State Rep. Dan Brady officially kicked off his campaign to succeed outgoing Secretary of State Jesse White Wednesday, vowing to make things “easier and more efficient” for Illinoisans and businesses who use its services.
“Cutting through government red tape, in the name of making things easier and more efficient for businesses and individuals is what the Secretary of State office needs now more than ever,” said Brady, R-Bloomington. “As Secretary of State, my main focus will be improving the delivery of these services starting with partnering with the brightest innovators and technology experts that this state has to offer.”
Brady announced his candidacy at the Union League Club Wednesday morning and trotted out early support from House Republican Leader Jim Durkin as well as other colleagues from that chamber and from his time as McLean County Coroner.
The state rep, who has been in office since 2001, said the Secretary of State’s office touches more lives than any other constitutional office in Illinois but it’s become inefficient “with long lines, outdated technology and inefficient processes.”
If elected, Brady said he’d focus on developing and implementing new technology to help “streamline processes, reduce wait times, and at the same time, protect your personal data.” He also said he has “no intention” of using the office as a stepping stone to a higher position, something that other office holders have done previously.
Brady’s plans for the office include expanding the number of locations that offer schedule-ahead services and cross training employees in the office so employees can serve more people.
He also talked about pushing for the passage of legislation that would allow those seeking drivers’ licenses for the first time to complete the road test through a certified public or private school or private driver’s education facility.
Durkin called Brady a pragmatic problem solver who is “dedicated to his constituents like no other public servant I have ever served with in my career.”
“There’s no better person fit for this job than Dan Brady,” Durkin said. “Dan’s dedication in public service is strictly for his constituents in his district and it’s a perfect fit for this great noble statesman to take on this position.”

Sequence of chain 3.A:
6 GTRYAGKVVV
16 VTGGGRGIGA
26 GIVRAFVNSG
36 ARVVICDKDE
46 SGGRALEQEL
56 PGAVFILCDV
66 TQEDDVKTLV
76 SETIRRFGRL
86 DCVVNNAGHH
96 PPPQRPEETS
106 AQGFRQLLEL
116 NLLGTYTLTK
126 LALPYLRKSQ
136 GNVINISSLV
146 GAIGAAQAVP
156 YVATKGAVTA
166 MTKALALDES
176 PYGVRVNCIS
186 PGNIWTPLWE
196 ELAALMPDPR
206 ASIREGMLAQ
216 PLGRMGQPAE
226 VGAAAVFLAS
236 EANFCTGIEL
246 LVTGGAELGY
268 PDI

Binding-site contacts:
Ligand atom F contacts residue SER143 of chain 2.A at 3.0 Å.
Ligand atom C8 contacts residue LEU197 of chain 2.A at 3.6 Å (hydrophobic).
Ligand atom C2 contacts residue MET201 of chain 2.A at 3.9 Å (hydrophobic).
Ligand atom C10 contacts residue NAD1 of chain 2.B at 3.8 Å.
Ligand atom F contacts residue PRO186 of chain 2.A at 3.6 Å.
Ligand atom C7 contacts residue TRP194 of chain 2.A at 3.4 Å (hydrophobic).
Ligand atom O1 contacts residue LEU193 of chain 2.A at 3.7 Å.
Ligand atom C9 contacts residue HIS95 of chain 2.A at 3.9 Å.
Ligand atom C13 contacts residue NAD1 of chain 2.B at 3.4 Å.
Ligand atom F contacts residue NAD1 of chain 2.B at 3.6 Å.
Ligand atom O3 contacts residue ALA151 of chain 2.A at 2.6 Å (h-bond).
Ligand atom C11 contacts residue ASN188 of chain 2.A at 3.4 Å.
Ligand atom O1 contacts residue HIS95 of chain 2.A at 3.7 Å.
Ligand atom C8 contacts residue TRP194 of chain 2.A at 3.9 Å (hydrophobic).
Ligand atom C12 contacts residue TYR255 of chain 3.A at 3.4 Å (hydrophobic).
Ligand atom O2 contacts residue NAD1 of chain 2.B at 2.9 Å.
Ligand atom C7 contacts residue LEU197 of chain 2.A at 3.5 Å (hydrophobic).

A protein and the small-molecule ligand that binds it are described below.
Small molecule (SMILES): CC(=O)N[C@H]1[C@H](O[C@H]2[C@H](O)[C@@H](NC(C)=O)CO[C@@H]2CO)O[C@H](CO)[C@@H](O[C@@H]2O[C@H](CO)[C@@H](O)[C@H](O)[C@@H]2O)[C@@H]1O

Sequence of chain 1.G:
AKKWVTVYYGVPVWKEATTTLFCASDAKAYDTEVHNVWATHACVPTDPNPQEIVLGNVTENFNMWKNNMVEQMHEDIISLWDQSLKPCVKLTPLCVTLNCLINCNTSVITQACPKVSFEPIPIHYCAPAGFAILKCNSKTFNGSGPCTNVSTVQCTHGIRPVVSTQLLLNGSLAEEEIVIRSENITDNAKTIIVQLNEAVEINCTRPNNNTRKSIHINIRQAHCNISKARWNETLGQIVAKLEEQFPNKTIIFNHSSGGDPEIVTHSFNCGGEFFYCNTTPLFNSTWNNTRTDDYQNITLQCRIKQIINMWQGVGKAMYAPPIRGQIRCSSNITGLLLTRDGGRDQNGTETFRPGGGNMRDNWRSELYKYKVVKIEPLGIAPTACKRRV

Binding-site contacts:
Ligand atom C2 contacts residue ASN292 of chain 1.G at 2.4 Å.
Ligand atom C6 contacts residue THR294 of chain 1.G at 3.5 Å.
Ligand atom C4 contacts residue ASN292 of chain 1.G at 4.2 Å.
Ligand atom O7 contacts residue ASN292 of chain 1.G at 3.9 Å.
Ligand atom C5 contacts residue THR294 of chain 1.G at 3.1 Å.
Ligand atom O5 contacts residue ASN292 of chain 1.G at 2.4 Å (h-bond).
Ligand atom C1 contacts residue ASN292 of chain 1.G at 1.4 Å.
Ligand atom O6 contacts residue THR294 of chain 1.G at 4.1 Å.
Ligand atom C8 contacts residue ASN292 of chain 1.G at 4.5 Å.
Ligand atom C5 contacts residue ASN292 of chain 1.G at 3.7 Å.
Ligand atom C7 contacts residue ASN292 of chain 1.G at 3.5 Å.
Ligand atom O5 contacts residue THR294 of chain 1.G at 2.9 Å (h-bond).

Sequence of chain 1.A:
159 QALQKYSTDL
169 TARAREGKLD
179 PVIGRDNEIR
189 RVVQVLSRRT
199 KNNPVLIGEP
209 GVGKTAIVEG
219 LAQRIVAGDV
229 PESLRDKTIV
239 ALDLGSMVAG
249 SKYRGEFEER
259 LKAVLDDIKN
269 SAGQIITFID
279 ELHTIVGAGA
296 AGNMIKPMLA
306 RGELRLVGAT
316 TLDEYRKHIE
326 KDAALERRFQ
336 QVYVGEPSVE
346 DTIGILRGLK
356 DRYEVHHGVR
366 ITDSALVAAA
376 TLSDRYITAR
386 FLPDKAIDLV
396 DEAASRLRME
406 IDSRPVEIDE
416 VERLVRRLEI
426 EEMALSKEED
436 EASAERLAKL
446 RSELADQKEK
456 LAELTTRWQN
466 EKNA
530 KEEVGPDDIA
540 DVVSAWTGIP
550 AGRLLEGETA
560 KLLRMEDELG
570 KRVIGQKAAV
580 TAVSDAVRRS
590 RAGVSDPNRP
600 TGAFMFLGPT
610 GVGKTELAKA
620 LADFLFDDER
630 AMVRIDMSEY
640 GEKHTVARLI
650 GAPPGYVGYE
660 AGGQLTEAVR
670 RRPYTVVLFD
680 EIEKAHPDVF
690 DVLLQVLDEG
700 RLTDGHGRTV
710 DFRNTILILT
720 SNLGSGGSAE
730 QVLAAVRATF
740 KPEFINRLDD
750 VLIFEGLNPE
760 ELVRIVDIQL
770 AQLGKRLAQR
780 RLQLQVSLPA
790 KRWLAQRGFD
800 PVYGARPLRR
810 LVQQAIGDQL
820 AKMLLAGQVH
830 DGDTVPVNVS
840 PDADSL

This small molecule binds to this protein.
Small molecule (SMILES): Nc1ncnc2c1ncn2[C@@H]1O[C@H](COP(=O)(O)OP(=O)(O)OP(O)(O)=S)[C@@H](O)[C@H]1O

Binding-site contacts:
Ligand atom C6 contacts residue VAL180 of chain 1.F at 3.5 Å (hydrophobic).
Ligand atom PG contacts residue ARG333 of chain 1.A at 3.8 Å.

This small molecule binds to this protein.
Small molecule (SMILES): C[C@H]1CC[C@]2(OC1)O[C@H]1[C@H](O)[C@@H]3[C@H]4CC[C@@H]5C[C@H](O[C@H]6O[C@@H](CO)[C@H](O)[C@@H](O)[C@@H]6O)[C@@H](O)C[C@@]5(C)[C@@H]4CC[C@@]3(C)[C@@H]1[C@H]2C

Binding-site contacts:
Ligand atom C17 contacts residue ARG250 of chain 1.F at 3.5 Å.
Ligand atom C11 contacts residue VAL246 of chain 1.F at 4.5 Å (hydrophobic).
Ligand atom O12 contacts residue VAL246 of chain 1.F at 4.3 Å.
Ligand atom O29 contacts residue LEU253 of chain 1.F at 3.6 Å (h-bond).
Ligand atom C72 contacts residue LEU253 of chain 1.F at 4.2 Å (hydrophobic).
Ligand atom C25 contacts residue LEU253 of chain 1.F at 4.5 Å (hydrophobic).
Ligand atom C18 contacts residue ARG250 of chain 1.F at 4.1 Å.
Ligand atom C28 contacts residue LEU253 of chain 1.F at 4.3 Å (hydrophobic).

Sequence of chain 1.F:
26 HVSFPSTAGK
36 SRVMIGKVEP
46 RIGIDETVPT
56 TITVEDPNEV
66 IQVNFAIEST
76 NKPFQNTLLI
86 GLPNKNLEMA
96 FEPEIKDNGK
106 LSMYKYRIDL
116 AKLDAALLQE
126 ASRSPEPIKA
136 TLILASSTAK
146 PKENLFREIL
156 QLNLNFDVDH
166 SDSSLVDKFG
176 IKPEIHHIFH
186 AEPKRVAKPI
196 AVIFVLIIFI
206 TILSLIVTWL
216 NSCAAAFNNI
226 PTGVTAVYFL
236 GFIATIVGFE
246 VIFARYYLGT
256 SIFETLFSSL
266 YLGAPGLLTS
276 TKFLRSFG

Also running for the office on the Republican ticket is William J. Kelly, a reporter and broadcaster who announced his bid for the office earlier this month.
The Democratic slate of candidates vying to succeed White includes former Illinois Treasurer Alexi Giannoulias, Chicago City Clerk Anna Valencia, Ald. Pat Dowell (3rd) and Ald. David Moore (17th).
As of Sept. 30, Brady had nearly $190,000 in his campaign coffers. By comparison, the top two Dem campaign coffers are owned by Giannoulias, who ended September with more than $3.4 million in the bank, and Valencia, who raised more than $707,000.
But Brady was undaunted by the financial challenges. The longtime state rep said he’s been the underdog — and underfunded — in every campaign he’s ever been in but “there’s no hill for a climber.”
He said if voters “want business as usual, if they want dominancy from this particular area, then that’s their choice,” Brady said, referring to the downtown location of the Union League Club where he announced his candidacy. “But I’m going to be offering something new, something fresh, something different. I hope they take me up on my candidacy.”
Brady signaled his plans to run for the office last week, filing updated campaign committee documents with the state’s board of elections that showed his intent to seek the office.
The Bloomington lawmaker said he’s been exploring a run for the office since legislators concluded their spring session, talking to, and meeting with, different stakeholders and traveling to different parts of the state.
Democrats have held onto the office since White took over in 1999.
Before that, Republicans held the post for much of the 1980s and ‘90s. The last GOP secretary of state was George Ryan, who served two terms before he was elected governor in 1998.
Ryan and Republican Jim Edgar both used the office as a springboard to successful campaigns for governor. Before Edgar, Democrat Alan Dixon used it to win a U.S. Senate seat.